b. Surfacing and Lining Track; Ballast Installation. IN&P bases its costs associated with surfacing and lining the track and installing the ballast on a 6-year cycle.(19) Thus, if all track in a mile is to be surfaced and lined over 6 years, 880 feet would be treated annually. Similarly, the 400 tons of ballast per mile that IN&P estimates is needed is spread over 6 years, resulting in 66.7 tons of ballast per mile annually. Mr. Forcier states that the track where ties have been installed should be lined and surfaced. In view of the fact that we allowed 28.6% of IN&P's requested tie replacements, we will allow 28.6% of IN&P's requested lining and surfacing and ballast units for a total of 252 feet of track per mile (28.6% of 880 feet) to be surfaced and lined and 19.1 tons of ballast (28.6% of 66.7 tons) to be placed. Additionally, IN&P estimates that 300 tons of ballast per mile is needed to reestablish the shoulder and fill in cribs along the line. Given the relationship between ballast and tie replacement and given IN&P's estimated tie life of 60 years, we calculate 5 tons of ballast per mile (300 tons divided by 60 years). IN&P states that its unit cost for ballast is $15 per ton, which is twice that accepted in recent abandonments. However, because Oregon has failed to present any alternative estimates, we will use IN&P's amount in our calculations. Thus, the MOW expense for lining and surfacing is $252 per mile (252 feet at $1 per foot) and for ballast is $362 per mile (19.1 tons at $15 per ton plus 5 tons at $15 a ton).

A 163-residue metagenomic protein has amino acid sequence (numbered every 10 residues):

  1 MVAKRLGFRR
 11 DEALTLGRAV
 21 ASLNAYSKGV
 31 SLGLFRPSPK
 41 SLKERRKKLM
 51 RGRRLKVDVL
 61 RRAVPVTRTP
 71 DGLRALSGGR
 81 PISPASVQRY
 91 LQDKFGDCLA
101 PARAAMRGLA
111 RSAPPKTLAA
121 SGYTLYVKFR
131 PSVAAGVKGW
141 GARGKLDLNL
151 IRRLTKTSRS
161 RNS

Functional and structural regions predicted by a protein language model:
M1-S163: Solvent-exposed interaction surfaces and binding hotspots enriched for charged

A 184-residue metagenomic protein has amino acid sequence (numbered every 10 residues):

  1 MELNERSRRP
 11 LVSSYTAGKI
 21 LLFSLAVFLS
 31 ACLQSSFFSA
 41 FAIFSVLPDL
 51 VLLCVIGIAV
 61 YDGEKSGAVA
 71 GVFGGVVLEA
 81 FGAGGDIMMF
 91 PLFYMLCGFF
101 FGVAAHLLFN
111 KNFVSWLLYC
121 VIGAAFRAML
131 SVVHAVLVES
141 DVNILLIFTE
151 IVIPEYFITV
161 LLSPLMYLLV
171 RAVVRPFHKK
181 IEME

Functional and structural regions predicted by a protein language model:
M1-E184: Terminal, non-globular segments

c. Track Inspection and Repairs. IN&P's estimate reflects weekly inspections. As previously stated, we believe monthly service by the railroad constitutes a more reasonable level of service for this line and is the service level we are using in our analysis of the line's profitability. Accordingly, because FRA class 1 standards do not require weekly inspections for monthly service, we will adjust IN&P's estimate to correspond with monthly service. Although we realize the line has a number of curves, passes through difficult terrain and is subject to extreme weather conditions that increase maintenance costs, IN&P's estimate of $3,120 per mile for this item is approximately twice as large as estimates accepted in recent abandonment cases.(20) Nevertheless, we will accept the railroad's estimated cost under the assumption that it includes the cost of rail repair and replacement as in other recent abandonment estimates, and we note that our acceptance here will result in our disallowance of other cost estimates involving these cost items, as discussed below.

d. Weed Control. IN&P's estimate of $300 per mile is not challenged, appears reasonable and, therefore, will be accepted.

e. Rail Replacement. As discussed under track inspection and repairs, the rail is in good condition and does not support the railroad's additional amount for rail replacement. Accordingly, and inasmuch as we assume that the outlay for track inspection and repairs includes a provision for rail repair and replacement, an additional expense under this category will not be allowed.

In summary, we conclude that MOW expenses should be $136,063 for monthly service.

Transportation. These costs are directly related to the movement of traffic over the subject line. They include payroll (crew wages, vacation and holiday pay, and other fringe benefits); fuel expenses; servicing locomotives-road; and patrol truck expenses. We specifically asked IN&P to provide the crew consist needed, the number of train trips required, the service time per trip, and the number of locomotives required, for the traffic for the most recent 12 months. IN&P complied and Oregon did not specifically refute IN&P's estimates or provide estimates of its own.(21) Because Oregon has not provided any convincing evidence to refute IN&P's projected forecast year total transportation costs of $27,139 for monthly service, we will use these figures.